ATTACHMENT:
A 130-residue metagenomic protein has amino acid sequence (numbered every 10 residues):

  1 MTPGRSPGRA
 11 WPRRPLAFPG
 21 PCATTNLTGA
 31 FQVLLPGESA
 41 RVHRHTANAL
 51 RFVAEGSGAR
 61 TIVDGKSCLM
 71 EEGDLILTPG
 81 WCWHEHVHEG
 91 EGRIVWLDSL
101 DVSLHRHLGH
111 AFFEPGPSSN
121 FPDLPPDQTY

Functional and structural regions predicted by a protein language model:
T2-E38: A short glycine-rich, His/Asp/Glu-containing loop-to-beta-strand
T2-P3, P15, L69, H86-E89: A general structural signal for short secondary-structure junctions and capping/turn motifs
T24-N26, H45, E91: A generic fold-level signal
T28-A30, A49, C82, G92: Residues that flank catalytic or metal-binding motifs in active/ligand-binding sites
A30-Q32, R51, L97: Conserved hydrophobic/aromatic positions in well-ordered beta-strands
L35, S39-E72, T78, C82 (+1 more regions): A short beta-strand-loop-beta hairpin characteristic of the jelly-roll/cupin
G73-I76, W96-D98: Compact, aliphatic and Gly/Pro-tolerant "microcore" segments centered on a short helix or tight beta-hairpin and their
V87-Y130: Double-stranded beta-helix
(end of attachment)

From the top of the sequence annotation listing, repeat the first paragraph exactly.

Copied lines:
A 130-residue metagenomic protein has amino acid sequence (numbered every 10 residues):